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Organic Colour Systems Full Ingredients List

Updated on March 15, 2016
Back of Organic Colour Systems Bottle
Back of Organic Colour Systems Bottle | Source

I've been getting many requests for a full Ingredients List breakdown of Organic Colour Systems or OCS, as you may know them. Full disclosure: I've used this color line for many years, and have firsthand experience with the product. However, I've always had one big issue with their brand and that's their name.

First and foremost, 100% organic hair color does not exist. Can it contain organic ingredients? Yes. Can it be less toxic than other color lines? Absolutely. But do not kid yourself, unless you're using certain brands of henna, the term "organic hair color" in the professional hair coloring word is inaccurate and deceiving.

What the term "organic hair color" has come to mean in the hairdressing world is this: less toxic hair color with organic ingredients (meaning they're not grown with pesticides). I wanted to clarify this terminology before proceeding because I feel it's necessary for all of us to understand.

I've always known the above statement to be true, and never told any client of mine OCS color was 100% organic, but recently, a well-known blogger opened my eyes to some of the ingredients in this product and it prompted me to take a deeper look.

You can read her opinions on here: Organic Colour Systems Review

Organic Colour Systems Full Ingredients List

Ingredient
Function
Skin Deep Score
PEG-2 Soyamine
Surfactant, Penetration Enhancer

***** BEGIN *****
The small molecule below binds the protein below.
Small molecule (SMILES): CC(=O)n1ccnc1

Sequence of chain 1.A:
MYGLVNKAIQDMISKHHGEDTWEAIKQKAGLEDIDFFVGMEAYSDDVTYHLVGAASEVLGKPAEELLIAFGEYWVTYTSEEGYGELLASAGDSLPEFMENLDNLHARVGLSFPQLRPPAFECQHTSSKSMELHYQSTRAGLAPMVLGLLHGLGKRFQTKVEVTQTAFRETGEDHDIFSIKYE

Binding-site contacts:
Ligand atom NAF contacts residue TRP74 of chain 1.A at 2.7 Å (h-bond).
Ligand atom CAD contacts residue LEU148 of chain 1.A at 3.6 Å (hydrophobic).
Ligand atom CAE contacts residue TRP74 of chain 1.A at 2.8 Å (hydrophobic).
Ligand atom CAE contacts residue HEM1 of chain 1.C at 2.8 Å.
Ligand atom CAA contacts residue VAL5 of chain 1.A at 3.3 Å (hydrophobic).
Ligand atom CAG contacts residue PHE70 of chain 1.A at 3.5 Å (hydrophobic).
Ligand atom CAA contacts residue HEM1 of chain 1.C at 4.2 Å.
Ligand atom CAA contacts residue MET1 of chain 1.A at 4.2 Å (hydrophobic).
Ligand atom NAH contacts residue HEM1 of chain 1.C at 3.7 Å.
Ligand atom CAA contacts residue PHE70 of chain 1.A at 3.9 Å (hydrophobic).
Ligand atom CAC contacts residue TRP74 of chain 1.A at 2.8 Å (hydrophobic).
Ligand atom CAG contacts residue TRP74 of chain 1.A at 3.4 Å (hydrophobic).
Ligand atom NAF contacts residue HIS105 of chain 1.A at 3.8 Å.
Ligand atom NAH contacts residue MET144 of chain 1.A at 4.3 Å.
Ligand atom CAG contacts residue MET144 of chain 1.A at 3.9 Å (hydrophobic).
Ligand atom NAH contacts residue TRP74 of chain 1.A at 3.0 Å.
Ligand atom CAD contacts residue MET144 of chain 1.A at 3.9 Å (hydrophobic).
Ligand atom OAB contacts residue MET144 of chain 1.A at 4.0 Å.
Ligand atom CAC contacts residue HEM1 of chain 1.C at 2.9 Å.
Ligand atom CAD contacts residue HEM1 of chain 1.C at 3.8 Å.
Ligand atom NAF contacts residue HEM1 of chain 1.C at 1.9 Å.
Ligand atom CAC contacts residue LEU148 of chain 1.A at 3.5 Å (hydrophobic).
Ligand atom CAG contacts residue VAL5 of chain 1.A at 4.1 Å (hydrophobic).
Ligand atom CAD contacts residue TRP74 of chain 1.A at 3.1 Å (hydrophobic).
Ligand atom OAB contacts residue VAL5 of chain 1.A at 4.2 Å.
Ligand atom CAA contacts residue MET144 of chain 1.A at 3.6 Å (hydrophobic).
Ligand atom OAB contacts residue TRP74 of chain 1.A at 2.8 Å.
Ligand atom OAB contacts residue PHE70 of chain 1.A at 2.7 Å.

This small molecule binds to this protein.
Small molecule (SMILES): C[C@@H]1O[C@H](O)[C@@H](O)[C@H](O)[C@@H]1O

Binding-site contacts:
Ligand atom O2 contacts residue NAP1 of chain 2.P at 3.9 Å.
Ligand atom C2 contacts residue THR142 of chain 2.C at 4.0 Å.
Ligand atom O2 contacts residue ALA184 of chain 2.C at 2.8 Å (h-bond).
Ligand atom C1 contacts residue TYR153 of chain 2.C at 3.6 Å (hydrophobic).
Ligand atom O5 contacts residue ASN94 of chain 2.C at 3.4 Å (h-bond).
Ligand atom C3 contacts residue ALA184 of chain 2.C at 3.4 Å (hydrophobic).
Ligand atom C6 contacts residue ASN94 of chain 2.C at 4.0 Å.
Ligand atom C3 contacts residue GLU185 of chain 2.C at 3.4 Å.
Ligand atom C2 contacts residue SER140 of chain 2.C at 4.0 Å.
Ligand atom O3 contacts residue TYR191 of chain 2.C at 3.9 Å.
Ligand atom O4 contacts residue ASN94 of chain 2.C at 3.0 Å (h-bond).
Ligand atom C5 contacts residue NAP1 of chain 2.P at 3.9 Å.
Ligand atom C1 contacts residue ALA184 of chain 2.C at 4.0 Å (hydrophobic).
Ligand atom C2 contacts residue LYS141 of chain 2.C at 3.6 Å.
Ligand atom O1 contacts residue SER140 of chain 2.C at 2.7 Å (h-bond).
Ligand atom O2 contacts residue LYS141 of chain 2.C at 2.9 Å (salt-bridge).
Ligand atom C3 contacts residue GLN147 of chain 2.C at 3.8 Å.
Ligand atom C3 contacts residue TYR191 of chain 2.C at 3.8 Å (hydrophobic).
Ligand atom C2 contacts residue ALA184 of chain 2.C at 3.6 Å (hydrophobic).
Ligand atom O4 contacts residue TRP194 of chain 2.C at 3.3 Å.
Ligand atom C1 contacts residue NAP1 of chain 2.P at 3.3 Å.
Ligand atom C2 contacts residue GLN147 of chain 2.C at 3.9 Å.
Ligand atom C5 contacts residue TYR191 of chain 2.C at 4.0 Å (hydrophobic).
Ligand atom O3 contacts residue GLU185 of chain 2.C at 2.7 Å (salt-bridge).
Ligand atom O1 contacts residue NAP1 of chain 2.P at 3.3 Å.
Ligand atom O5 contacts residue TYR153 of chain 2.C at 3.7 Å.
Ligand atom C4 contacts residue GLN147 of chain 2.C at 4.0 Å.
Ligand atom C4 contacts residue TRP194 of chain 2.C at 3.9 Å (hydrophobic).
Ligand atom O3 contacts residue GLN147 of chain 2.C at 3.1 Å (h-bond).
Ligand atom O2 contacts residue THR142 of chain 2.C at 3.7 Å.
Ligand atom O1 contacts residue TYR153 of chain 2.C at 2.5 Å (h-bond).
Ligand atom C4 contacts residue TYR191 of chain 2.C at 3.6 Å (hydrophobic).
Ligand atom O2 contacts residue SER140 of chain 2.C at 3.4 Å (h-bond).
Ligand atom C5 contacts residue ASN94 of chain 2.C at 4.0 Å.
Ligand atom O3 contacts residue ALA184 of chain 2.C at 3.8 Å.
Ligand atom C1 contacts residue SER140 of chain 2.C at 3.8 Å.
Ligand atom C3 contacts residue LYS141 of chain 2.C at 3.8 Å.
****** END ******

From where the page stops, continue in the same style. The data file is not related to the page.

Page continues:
5
Aqua / Water
Base / Water
0
PEG-4 Rapeseedamide
Emulsifier
4
Alcohol Denatured
Antimicrobial / Astringent
4
Oleic Acid
Surfactant / Emollient
1
Propanediol
Viscosity Decreaser
1
Ethanolamine
pH-adjuster
5
Hydrolyzed Wheat Protein*
Conditioning Agent
1
Parfum
Synthetic Fragrance Blend
8
Sodium Sulphite
Preservative
2
Comfrey Leaf Extract*
Anti-irritant
1
Sodium Hydrosulphite
Reduction Agent
1
Tetrasodium EDTA
Chelating Agent
2
Ascorbic Acid
Vitamin C
1
PEG-7 Glyceryl Cocoate
Emulsifier
4
Aloe Leaf Juice*
Moisturizing Agent
1
Orange Peel Extract*
Fragrance, Conditioning
1
Grapefruit Extract*
Fragrance
1
Tocopherol
Vitamin E
1
p-Phenylenediamine
Pigment
7
4-Chlororesorcinol
Pigment
6
2-Amino-Hydroxyethylaminoanisole Sulphate
Pigment
3
N-Phenyl-p-phenylenediamine sulphate
Pigment
5
4-Amino-2-Hydroxytoluene
Pigment
5
m-Aminophenol
Pigment
5
2-Methylresorcinol
Pigment
4
p-Aminophenol
Pigment
6
2-Amino-3-Hydroxypyridine
Pigment
3
HC Yellow 2
Pigment
5
HC Red 3
Pigment
8
Total Organic Ingredient Count: 5

Organic Colour Systems: The Good

First off, of all the "organic color lines" I've reviewed, OCS actually has more than your typical ammonia-free hair color line. Goodies like Aloe Vera and Comfrey root could definitely come in handy when dealing with sensitive scalps.

Their Ethanolamine levels aren't as high as many other brands and this leaves the hair in better condition, except one caveat. You do have to "work at it" to get good grey coverage with this color line. Pre-washing, always using heat and using a turbo activator (not from the same brand) is the only way I could get consistently get the results I wanted.

I'll also mention, that this color line is very warm-based. Getting cool ash tones is a little tough, but when you have mostly hispanic clientele, like myself, this wasn't always a bad thing.


Organic Colour Systems: The Bad

Okay, this is where my breakdown "gets real." And I'll be honest, I'm a little disappointed. When I first purchased this color line, I was told it had a natural, soy based. I saw the word "Soyamine" listed at the top of the ingredients list and figured it was a fancy work for Soy.

I was very wrong about that.